Renovations to Stromovka to finish

A second phase of work will upgrade paths and fields

The city will finish renovations in Stromovka Park in Prague 7, following up on work that was done last year.

This year renovations will be made in the center of the wooded park. Roadways will be repaired, trees and shrubs will be planted and more benches will be added. The costs will amount to Kč 41 million.

Work should start in the summer and be completed in the fall unless there are complications with the tender, according to City Councilor Jana Plamínková (STAN/Three-party Coalition). Money to fund the renovations is in the city budget.

Last year, work took place on artificial lakes, with dredging and restoration of the shorelines with stones. That cost some Kč 9 million.

Due to the changes to the park's lakes, some paths will also be changed. Other paths will be renewed, with new benches and trash receptacles. There should also be the addition of trees and shrubs, and a renewal of the park's lawns. Additional significant work should not be needed in the park for several decades, aside from routine maintenance, Plamínková said.

Last year, aside from upgrading the existing lakes, a new lake was created on the site of the former Rudolfine lake. The land had often been waterlogged. Historical Art Nouveau handrails at an overlook point were repaired. A tunnel for a canal from the era of Emperor Rudolf II was also cleaned.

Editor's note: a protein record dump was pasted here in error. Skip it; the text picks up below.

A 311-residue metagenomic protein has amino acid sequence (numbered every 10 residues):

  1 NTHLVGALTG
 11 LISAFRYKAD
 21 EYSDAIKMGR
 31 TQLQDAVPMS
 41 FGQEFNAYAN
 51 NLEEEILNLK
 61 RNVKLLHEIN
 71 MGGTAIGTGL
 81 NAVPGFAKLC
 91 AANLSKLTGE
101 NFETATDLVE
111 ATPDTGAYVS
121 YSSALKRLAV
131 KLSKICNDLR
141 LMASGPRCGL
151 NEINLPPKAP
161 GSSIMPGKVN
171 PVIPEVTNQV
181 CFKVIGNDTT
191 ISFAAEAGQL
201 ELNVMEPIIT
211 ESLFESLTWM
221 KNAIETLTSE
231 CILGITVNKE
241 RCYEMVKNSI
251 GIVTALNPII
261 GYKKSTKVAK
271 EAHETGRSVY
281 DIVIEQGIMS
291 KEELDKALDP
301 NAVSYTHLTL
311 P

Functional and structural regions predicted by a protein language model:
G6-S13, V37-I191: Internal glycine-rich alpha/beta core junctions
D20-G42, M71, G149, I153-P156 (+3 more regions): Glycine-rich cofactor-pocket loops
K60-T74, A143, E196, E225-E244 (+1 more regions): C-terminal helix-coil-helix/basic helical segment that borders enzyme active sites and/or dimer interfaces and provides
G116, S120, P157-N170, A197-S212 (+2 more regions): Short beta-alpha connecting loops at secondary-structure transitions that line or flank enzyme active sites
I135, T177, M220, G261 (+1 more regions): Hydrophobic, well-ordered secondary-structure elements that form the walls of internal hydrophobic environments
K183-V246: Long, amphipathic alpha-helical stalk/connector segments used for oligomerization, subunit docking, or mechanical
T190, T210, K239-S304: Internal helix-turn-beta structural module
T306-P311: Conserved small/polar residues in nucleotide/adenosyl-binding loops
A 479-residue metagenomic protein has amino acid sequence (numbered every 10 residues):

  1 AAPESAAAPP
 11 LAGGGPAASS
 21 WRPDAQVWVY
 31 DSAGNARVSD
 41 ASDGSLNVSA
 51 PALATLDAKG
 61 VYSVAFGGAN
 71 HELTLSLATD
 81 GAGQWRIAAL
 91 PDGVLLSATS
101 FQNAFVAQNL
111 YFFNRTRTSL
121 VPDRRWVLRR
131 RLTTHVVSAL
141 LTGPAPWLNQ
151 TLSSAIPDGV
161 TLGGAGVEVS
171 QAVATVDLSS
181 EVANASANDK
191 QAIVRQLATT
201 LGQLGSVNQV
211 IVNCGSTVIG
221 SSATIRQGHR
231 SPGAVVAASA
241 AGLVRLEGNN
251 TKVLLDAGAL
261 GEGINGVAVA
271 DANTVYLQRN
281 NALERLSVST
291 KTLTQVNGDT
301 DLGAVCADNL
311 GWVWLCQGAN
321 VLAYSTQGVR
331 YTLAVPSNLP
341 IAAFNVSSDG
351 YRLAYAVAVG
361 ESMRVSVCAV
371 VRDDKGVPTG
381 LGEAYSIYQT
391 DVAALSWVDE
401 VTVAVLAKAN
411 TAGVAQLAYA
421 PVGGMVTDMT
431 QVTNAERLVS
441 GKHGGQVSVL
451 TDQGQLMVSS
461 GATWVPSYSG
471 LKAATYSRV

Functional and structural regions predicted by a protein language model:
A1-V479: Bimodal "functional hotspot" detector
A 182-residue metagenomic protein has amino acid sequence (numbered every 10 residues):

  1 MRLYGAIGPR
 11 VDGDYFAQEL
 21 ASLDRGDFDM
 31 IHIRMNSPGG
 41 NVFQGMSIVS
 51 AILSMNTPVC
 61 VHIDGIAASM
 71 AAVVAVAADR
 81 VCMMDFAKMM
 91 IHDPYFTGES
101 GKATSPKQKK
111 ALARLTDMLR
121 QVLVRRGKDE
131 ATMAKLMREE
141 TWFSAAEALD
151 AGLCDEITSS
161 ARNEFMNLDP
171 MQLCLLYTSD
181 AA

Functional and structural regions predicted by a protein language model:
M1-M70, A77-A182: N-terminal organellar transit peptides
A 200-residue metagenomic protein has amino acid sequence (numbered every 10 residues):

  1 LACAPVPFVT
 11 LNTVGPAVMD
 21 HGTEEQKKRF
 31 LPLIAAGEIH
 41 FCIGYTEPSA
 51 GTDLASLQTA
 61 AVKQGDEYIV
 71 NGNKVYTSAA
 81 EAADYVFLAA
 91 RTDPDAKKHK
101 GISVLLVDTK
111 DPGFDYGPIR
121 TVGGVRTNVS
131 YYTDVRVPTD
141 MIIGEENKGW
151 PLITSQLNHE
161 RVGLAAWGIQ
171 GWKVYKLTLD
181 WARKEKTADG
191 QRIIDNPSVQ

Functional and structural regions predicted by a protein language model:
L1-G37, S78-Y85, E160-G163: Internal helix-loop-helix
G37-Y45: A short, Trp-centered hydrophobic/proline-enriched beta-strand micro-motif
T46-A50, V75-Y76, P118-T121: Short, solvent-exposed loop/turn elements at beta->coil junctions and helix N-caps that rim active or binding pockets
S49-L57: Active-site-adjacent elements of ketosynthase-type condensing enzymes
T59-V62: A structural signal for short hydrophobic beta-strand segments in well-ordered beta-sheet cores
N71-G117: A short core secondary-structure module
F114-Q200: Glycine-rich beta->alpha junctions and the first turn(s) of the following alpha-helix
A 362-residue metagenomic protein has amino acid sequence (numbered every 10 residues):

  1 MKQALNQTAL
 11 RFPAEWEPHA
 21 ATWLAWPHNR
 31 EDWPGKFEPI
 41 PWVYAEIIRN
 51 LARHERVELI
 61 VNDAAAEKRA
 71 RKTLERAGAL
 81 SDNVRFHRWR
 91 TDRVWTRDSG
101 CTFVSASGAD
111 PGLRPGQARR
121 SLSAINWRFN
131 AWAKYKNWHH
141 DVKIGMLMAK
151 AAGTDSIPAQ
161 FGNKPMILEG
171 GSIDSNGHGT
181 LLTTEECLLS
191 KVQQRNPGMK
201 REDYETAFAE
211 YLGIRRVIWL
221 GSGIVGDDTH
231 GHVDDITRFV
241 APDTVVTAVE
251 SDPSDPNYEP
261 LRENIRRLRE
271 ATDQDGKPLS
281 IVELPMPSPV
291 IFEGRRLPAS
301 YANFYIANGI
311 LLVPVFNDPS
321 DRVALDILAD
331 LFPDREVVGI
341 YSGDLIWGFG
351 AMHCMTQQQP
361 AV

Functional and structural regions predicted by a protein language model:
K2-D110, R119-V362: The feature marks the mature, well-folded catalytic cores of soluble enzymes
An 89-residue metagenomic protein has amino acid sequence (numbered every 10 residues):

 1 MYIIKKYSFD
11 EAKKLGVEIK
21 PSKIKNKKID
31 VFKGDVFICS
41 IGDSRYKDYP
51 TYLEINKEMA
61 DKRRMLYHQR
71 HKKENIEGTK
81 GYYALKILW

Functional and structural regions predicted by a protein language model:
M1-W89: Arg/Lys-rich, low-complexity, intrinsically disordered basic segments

Stromovka for a long time was a royal game reserve and is one of the oldest parks in Prague. It was founded probably in 1268 by Přemysl Otakar II as a hunting ground. The public was first allowed to use the area in 1804.

Stromovka connects to Prague Zoo and Troja Chateau on the other side of the Vltava river. The park covers some 95 hectares, and is adjacent to the Výstaviště exhibition grounds. The park was originally connected to the Governor's Summer House, or Místodržitelský letohrádek, which was built in the 15th century.

The park was expanded starting in the middle of the 16th century. and artificial lakes began to be added. Emperor Rudolf II took particular interest in the park in the later part of the 16th century, creating a tunnel for water and adding an imperial mill. The latter no longer survives.

Šlechtova, another building in the park, was built in the 17th century as a Baroque palace, and is also waiting for renovation under a different program.

The park underwent a large renovation in the 19th century, when some of the earlier artificial lakes were filled in and many species of plants were introduced. In more modern times, a planetarium was added to the park in 1960. Stromovka suffered flood damage in both 2002 and 2013.

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